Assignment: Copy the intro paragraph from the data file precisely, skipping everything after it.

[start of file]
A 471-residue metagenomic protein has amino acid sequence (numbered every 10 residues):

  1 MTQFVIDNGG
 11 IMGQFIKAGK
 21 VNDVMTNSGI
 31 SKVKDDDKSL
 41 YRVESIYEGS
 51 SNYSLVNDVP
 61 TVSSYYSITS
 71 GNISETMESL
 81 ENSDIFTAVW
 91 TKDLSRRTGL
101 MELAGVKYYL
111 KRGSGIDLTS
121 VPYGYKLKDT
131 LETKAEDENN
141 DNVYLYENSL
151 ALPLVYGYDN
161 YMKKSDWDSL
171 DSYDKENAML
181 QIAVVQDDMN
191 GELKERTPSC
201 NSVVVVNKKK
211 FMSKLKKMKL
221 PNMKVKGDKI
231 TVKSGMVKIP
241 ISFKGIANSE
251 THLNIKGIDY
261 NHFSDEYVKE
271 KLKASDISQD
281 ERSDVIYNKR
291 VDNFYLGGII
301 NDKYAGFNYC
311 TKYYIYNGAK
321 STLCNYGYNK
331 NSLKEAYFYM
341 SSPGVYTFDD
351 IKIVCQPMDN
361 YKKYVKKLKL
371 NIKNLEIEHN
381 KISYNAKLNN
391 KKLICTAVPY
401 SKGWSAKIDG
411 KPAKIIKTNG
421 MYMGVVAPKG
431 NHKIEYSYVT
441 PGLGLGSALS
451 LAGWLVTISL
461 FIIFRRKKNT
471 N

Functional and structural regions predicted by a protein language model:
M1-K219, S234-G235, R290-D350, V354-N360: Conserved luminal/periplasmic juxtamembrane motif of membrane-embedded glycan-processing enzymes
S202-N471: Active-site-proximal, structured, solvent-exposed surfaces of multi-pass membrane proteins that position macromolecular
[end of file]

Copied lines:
A 471-residue metagenomic protein has amino acid sequence (numbered every 10 residues):